I first heard of Brian McLaren 15 or 20 years ago when I was looking into the fast-spreading phenomenon known as the Emergent Church Movement. McLaren was sort of the guru of that Christian movement with roots in the evangelical branch of the faith but with hopes to focus less on personal salvation and more on being a healing presence in a wounded world.
He's written several important books to help guide struggling churches, and I've reviewed several of them, most recently here last year when I wrote about his book The Great Spiritual Migration.
McLaren is a church voice well worth hearing. And I'm really glad to be able to tell you that he's coming to my own church, Second Presbyterian of Kansas City, Sept. 16 and 17 and that you're invited to hear him. Here is Second's Facebook page giving details of times.
As I've mentioned several times before, this year marks the 500th anniversary of the start of the Protestant Reformation, and many Protestant denominations have been experiencing decline in recent decades. People have earned a pile of doctorate degrees trying to explain why that's happening and what can be done about it.
As I quoted McLaren in my review of his latest book, "It is tempting to leave Christian faith altogether. But there is a treasure hidden in its field, and I want to assure you that you have permission to shovel away the distractions and rediscover the precious gift that has for too long been buried."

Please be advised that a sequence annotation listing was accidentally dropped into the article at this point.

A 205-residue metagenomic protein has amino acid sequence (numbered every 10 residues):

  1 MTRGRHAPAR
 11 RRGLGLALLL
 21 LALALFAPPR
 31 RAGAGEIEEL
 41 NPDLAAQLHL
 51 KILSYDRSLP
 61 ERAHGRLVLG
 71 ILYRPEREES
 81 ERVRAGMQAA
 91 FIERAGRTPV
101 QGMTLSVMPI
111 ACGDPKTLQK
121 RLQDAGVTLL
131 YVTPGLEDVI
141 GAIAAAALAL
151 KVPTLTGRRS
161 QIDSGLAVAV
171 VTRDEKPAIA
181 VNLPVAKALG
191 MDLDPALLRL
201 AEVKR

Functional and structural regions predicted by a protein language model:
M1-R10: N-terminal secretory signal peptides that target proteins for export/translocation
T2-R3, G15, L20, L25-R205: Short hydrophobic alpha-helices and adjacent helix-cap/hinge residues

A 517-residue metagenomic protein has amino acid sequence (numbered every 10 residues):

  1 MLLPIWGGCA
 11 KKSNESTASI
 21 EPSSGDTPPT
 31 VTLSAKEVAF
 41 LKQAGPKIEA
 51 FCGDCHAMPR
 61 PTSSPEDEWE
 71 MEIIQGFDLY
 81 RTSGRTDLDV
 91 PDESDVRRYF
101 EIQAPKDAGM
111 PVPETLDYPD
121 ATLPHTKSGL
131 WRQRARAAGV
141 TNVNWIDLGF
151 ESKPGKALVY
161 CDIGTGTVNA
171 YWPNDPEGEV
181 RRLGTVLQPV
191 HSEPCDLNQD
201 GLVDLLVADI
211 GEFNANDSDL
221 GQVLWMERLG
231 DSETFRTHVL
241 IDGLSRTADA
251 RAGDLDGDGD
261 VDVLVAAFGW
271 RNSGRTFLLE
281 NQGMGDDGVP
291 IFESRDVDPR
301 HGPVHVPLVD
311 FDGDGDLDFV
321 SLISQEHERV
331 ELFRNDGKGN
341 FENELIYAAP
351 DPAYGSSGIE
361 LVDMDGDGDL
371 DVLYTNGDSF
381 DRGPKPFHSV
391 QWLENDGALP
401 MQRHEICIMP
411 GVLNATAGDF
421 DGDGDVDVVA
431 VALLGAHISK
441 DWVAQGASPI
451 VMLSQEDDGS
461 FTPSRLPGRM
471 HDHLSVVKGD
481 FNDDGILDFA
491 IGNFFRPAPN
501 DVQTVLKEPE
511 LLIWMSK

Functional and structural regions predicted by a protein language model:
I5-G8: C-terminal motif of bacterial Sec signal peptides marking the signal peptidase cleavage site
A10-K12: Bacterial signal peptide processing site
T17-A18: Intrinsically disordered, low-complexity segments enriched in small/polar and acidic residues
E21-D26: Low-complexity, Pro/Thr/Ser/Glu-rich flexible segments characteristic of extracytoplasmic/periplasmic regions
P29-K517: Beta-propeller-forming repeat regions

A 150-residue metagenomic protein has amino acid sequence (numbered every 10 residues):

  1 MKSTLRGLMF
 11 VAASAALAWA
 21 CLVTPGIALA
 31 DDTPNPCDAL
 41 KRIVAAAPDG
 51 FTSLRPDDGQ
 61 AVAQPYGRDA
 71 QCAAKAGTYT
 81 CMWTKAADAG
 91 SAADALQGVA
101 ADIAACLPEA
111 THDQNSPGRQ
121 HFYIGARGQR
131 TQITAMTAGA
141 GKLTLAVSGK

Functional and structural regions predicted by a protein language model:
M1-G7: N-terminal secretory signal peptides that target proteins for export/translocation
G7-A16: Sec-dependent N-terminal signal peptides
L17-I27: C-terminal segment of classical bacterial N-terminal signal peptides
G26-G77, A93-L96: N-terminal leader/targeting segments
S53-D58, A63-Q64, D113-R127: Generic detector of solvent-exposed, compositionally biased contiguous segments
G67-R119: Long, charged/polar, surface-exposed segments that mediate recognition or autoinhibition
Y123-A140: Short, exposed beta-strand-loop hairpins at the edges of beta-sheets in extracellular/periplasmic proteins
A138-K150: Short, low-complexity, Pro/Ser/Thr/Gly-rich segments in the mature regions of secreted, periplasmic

Like much of our culture in this post-modern, even post-Christian era, the church is feeling its way forward (and sometimes backward) but not in the dark. It knows where (and who) light is. McLaren may help Christians find it anew.
(The photo of McLaren at right is one I took a few years ago when he spoke at Jacob's Well Church in Kansas City.)
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P.S.: I'm in Arkansas for a few days with my bride and some friends to take a breather at the end of summer, so you won't find the usual second item on the blog today. I plan to be back to regular blogging on Tuesday, assuming I can escape Arkansas in one piece.